|Black lemur (Eulemur macaco)
There are two subspecies of the black lemur, the black lemur Eulemur macaco macaco and the Sclater's or blue eyed lemur E. m. flavifrons. These subspecies are similar in size, shape and behaviour, though they differ in their coat and eye colour and their habitat preferences. In both subspecies the sexes look quite different from each other. Male black lemurs have a dark brown to black pelage with black tufted ears and beady yellow-orange eyes, while females look so different they were thought for a long time to be a different species. Black lemur females are tawny on the back and head; their underparts are golden-brown to rich-chestnut brown, with paler fur on the limbs, and the tail is a darker chestnut brown. The females' ears are also dramatically tufted, but with long white hair which extends around the cheeks.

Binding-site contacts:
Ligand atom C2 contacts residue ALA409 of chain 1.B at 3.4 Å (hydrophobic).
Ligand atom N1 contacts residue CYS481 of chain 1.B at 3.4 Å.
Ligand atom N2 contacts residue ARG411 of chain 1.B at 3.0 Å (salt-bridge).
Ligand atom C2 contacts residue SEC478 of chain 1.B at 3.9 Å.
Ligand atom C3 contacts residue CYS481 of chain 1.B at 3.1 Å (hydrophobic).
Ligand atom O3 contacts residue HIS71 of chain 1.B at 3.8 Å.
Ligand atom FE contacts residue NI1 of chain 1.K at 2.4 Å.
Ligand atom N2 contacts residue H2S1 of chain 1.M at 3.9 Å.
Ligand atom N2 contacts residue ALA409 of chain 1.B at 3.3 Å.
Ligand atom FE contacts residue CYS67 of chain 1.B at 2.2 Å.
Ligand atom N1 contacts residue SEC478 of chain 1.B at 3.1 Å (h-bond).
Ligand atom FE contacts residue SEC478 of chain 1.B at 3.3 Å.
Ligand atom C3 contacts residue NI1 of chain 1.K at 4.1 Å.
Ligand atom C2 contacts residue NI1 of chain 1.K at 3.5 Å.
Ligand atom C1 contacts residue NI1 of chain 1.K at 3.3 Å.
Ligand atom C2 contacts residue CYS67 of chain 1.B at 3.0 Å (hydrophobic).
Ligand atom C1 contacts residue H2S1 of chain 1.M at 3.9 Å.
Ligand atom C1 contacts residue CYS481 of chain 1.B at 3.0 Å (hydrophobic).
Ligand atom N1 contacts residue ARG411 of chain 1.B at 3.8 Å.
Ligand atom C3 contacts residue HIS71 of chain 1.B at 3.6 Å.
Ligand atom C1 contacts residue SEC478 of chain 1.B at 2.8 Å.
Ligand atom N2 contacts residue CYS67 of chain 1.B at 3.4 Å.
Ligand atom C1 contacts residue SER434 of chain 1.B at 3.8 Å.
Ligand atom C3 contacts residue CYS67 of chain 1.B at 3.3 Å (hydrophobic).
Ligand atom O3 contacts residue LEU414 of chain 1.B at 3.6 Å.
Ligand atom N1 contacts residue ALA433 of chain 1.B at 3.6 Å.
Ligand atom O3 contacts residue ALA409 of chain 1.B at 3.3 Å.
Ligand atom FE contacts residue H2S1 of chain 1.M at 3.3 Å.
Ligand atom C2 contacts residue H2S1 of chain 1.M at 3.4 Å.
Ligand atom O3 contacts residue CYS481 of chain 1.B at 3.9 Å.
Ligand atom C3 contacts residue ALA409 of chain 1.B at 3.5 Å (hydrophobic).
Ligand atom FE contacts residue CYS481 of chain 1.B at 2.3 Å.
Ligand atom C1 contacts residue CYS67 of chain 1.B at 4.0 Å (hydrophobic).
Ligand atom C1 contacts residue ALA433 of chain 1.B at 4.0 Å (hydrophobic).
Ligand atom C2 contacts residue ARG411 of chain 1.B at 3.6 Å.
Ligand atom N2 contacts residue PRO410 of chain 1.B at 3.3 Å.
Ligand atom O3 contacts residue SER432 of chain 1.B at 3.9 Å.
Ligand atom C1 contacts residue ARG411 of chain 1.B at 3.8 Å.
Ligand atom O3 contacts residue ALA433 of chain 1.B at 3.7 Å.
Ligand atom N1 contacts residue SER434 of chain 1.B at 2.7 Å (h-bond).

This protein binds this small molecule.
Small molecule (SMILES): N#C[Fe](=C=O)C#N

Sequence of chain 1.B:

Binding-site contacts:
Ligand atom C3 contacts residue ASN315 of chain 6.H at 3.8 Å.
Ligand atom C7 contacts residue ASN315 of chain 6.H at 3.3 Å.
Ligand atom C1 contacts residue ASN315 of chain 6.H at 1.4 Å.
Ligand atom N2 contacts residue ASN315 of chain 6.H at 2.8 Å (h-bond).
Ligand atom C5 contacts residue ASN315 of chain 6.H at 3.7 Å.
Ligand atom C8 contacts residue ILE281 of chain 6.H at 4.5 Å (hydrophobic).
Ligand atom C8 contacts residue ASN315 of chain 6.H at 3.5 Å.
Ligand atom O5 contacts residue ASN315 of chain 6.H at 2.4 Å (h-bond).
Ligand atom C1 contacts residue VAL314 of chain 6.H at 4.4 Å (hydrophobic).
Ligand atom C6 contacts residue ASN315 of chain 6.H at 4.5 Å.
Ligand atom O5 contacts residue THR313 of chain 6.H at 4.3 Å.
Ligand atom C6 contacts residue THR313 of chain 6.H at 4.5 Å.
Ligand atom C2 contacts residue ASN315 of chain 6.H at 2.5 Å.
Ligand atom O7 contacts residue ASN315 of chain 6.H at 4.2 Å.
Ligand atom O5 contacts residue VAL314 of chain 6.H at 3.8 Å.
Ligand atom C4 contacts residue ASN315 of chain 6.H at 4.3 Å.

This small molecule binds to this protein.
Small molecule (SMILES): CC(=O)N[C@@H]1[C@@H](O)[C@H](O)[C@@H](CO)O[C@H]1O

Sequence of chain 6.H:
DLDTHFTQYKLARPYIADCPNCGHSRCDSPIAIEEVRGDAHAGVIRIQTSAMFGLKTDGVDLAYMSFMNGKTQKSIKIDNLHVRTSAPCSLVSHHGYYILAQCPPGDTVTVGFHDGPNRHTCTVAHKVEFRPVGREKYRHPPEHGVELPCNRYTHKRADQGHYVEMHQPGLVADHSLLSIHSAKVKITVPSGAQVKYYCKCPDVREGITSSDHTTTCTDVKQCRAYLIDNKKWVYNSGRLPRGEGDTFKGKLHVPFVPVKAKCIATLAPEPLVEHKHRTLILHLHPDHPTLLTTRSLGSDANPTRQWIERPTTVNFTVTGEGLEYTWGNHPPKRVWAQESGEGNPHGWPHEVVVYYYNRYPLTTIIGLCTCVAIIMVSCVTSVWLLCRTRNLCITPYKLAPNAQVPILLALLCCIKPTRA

Male Sclater's lemursnormally have a completely black pelage, which is shorter in length and has a softer appearance than that of the black lemur. The forehead has a distinct ridge of hair that forms a distinctive crest, and the ears are not tufted. As the alternative name of the Sclater's lemur, the blue-eyed black lemur, suggests, this subspecies has blue eyes, which is highly unusual in primates and very striking. Females of this subspecies have paler brown coloured underparts and dark grey hands and feet. Their crown is reddish-tan in colour and they have short white beards which may have reddish tinges.